Brave spaces of teaching and learning that effect change for Sustainable Development
Dr Jen O’Brien (PFHEA) is Director of Undergraduate Studies and Senior Lecturer in Human Geography in the Faculty of Humanities, and is the University’s Academic Lead for Sustainability Teaching and Learning. Jen was also one of the Institute of Teaching and Learning’s inaugural Fellows and has developed the University Living Lab, an award-winning platform which builds partnerships between students and organisations for Sustainable Development and is open to all within the University and beyond. In this piece Jen outlines the context in which the Living Lab was developed and how colleagues can use this with their students, and explores how creating brave spaces in teaching can channel the talents of our students and foster their power to effect change in the face of the critical challenges facing us all in sustainability.
As I write, world leaders gather in Egypt for COP27. The United Nations Secretary General, Antonio Guterres, warned that “we are on a highway to climate hell with our foot on the accelerator”, a challenging message to consider, especially amidst war in Ukraine, energy shortages and dramatic inflation and austerity. Last week, I delivered the plenary for the Environmental Association of Universities and Colleges (EAUC) Annual Summit. At the Summit, many sector leaders spoke about the opportunity to effect change through partnership with students as future thinkers, leaders and decisions makers. During the Summit break, many of us took a walk in the unseasonably warm 16 degree November sunshine.
At times, the EAUC Summit was uncomfortable. Indeed, to adopt a truly transformative approach to, and through, learning we often need to have uncomfortable conversations (Boler, 1999; Winks, 2014). The message that ‘the youth’ will save us is a heavy burden on narrow shoulders, as the updated research from Bath University – revealing that 45% of global students live with paralysing climate anxiety – will testify. Furthermore, many of us facilitating those uncomfortable discussions are not only acutely aware of the multiple socio-environmental crises that we face, but have lived with (climate) anxiety, and indeed anger, for decades.
There was also a trumpeting elephant in the room. Yes, we need to empower, inform and equip our students to disrupt, to challenge and to change. But we need to do so in a – let’s be honest – marketised education system where students, especially if they international, are investing a lot into a degree on which they need a safe return. Many colleagues have commented on increased questions about ‘the exam’, especially after the disruption of Covid. Meanwhile, we complete increasing paperwork about ILOs, UEQs, and stepped marking criteria. At times, HE itself seems to be a barrier to pedagogic innovation, but safe spaces and comfortable conversations won’t change the world. Cook-Sather (2016) suggests that instead of a pedagogy of discomfort, we should consider ‘brave spaces’ in which learners can, and will, face danger and take risks, in the knowledge that all involved are in conscious agreement about the nature of those risks and will support each other to engage with difficult and risky dialogue (Noddings, 2013).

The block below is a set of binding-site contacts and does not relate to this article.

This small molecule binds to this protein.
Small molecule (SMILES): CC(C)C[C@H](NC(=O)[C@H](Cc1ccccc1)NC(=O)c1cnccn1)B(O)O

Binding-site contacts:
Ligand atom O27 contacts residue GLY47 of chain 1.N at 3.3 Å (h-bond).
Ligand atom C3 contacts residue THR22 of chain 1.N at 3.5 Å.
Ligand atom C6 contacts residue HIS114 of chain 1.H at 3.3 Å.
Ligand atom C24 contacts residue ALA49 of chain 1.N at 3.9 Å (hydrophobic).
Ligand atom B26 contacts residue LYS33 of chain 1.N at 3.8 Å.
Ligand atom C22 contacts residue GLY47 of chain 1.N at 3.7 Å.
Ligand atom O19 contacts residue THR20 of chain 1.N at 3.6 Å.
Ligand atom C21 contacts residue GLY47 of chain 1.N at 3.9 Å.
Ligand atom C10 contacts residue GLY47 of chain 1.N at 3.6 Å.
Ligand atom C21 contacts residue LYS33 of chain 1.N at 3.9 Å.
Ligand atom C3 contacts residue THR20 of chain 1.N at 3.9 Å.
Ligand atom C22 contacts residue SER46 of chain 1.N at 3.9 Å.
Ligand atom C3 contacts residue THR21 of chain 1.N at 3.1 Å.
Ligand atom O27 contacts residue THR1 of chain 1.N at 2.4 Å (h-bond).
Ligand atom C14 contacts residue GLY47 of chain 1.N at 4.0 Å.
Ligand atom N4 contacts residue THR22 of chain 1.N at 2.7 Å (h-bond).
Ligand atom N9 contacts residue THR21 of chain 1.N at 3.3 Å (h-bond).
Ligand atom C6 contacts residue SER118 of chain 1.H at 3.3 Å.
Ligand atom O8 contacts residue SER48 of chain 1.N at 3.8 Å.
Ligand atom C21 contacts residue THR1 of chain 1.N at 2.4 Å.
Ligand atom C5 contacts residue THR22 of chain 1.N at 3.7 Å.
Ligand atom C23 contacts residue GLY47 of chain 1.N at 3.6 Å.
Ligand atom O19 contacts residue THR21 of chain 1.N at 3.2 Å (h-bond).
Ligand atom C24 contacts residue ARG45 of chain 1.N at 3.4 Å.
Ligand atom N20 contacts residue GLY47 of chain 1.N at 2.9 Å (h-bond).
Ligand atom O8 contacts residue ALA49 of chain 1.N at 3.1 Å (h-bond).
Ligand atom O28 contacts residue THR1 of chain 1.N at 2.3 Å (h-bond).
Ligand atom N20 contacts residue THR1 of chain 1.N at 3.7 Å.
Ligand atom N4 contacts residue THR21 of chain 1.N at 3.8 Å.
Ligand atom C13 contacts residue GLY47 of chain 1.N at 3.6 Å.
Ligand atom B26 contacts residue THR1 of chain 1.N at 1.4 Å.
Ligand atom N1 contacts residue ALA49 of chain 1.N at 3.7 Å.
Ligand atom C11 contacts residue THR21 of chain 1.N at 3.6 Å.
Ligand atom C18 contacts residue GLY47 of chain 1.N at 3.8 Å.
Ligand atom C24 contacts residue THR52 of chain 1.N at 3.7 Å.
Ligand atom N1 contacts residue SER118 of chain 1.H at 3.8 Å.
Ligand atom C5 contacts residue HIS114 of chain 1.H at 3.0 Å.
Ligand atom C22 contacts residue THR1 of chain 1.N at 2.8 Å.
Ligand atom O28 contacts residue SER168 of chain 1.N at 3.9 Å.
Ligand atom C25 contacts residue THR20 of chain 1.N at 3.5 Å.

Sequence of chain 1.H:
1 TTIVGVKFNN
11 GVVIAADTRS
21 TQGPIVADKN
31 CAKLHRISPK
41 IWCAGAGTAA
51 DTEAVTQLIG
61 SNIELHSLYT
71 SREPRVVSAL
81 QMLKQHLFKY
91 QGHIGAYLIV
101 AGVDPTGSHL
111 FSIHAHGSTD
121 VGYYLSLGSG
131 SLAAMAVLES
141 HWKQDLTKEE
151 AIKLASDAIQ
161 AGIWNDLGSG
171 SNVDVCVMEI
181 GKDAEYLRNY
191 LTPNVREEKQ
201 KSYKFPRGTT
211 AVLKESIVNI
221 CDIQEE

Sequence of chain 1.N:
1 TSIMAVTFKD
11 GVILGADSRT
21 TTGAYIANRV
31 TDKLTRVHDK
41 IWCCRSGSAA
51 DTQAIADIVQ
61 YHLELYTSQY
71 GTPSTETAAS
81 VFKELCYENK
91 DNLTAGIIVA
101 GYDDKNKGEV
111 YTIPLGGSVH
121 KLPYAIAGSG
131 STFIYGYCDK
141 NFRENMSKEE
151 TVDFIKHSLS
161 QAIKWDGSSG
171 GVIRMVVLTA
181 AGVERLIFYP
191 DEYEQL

The University Living Lab and the impact of students’ research
Our University Living Lab offers a brave space of authentic, co-produced assessment that is making impact for sustainable development. We have over 150 projects set by around 50 external stakeholders, local to global. Framed around the United Nation’s Sustainable Development Goals, these projects are concept notes, or statements of a problem that organisations need to propel their work in and around sustainable development. Some projects ask for case study, policy or data analysis; some ask for empirical data collection, or visualization. The broad research briefs can be used in two ways. You could use this model as your course assessment and I have a lot of learning and resources that I am happy to share. Or, you can direct your students to our database as a source of inspiration for an essay, a dissertation or an assignment. Students, individually or in groups, can adapt our broad projects to their/your assessment and undertake it as normal with the expected rigorous ethical frameworks. In both cases, the student work is marked by the course lead as normal. If a student achieves 65% or more, they can send their research to our platform and we link it back to the organisation who set it. Over time, we share with the student any evidence of impact that their research has made. With partners’ permission, we are hosting students’ work on our platform to the benefit of their profile, and to build an open source of iterative knowledge. Reflecting back on the uncomfortable EAUC discussion whilst yes, students will effect change for sustainable development when they graduate as leaders, thinkers, etc, the University Living Lab has also illustrated just how much ‘real world’ impact students can have now, and as a part of their core degree learning.